Families recall bonds broken, forged by 1978 Brooklyn fire tragedy

FDNY members pause at a memorial service at FDNY members pause at a memorial service at St. Brendan Roman Catholic Church in Brooklyn for the victims of the 1978 Waldbaum's supermarket fire. (Aug. 2, 2013) Photo Credit: Anthony Lanzilote

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In a horrific supermarket fire in Brooklyn 35 years ago, six FDNY firefighters perished -- including Harold Hastings of Hicksville.

Hastings' 13-year-old son became the "man of the house" that terrible day in 1978.

But a few months later, at a fire department Christmas party, Brian Hastings met the girl who would become his wife. Both were grieving: She, too, had lost her father -- James P. McManus -- in the blaze.

"It was a very unusual way to meet," Hastings, now 48, said Friday at a memorial Mass at St. Brendan Catholic Church in Midwood, Brooklyn. About 200 people gathered to remember loved ones lost in the fire.

"A horrible tragedy can be good," said Caroline Hastings, standing at her husband's side after the Mass. "It brought Brian and I together."

The five-alarm arson fire in Sheepshead Bay started the morning of Aug. 2, 1978. The firefighters who died -- four from Long Island -- were on the roof when it collapsed.

Hastings had been assigned to Battalion 42. Fellow firefighter McManus, of Staten Island, belonged to Ladder 153.

The other victims were Lt. James E. Cutillo, Brentwood, of Battalion 33; firefighter George S. Rice, Islip Terrace, of Ladder 153; and firefighters Charles S. Bouton, Farmingville, and William O'Connor, Brooklyn, both of Ladder 156.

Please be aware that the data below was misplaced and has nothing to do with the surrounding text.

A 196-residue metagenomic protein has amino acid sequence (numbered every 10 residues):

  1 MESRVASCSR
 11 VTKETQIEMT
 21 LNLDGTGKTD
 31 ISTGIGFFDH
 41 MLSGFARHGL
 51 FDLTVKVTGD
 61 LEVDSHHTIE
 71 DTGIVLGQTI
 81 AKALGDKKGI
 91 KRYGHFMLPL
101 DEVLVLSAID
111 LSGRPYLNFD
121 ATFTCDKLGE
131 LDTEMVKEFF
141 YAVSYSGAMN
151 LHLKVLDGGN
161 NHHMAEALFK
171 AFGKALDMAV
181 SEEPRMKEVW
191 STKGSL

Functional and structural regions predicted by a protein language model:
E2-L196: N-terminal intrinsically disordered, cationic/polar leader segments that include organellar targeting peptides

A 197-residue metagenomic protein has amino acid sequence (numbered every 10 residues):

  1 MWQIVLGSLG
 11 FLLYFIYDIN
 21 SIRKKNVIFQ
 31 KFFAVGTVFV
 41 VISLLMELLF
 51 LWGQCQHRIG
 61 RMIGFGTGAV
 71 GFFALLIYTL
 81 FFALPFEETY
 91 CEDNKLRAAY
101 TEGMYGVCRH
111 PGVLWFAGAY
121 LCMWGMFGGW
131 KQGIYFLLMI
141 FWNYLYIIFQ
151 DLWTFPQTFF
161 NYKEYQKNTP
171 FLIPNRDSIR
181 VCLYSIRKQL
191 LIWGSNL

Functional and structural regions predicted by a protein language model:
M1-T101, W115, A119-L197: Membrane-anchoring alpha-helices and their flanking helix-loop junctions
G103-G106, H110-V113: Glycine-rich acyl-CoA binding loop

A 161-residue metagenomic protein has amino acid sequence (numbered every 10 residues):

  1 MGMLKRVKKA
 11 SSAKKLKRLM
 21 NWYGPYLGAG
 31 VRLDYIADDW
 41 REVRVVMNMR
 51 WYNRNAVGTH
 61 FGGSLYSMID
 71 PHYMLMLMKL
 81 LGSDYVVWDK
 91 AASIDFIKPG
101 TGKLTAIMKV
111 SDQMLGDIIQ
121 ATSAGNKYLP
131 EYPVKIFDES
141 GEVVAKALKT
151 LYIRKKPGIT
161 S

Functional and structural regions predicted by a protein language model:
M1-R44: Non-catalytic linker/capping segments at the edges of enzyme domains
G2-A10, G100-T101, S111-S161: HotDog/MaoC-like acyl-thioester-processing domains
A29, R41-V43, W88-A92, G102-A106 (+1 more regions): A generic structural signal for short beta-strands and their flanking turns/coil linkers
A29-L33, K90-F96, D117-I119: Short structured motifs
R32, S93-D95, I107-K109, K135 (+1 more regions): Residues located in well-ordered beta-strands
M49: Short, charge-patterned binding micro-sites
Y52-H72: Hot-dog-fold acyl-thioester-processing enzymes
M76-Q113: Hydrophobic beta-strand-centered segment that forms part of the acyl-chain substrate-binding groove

Family and friends packed the church service officiated by the Rev. James Cunningham.

"I have never seen such a network of FDNY families and support," he said in his homily.

Hastings, a retired NYPD detective from Staten Island, remembered the day his father, a 16-year FDNY veteran, died.

"It was the day I became the man of the house," he said. "I had two younger sisters. Life forced me to grow up. There was no time to be a kid."

When he learned of his father's death, Hastings said, he went to a friend's house around the block.

"There was a knock on the door, and I looked out the window and saw Brian standing outside," recalled Laura Fregosi, 49, who attended kindergarten with Hastings.

"He stood there and just said 'my dad's dead.' He became a man that day. Today, his children are a legacy to their grandfather," she said at Friday's memorial.

Harold Hastings' granddaughter and grandson, Kaitlyn, 24, and Patrick, 20, both of Staten Island, have been attending the annual supermarket fire memorial since they were young.

"I feel like I have fire in my blood. This brought my parents together," Kaitlyn Hastings said.

Catherine Bouton, 69, the widow of firefighter Charles Bouton, was left to raise six children. She said support from the other victims' families "helped me get through the bad days."

Her daughter, Katie Borruso, 37, of Sayville, was 2 when her father died, but she grew up nurtured by firefighters.

"Seeing those firefighters forever giving gave me a glimpse into the kind of man my father was," she said.

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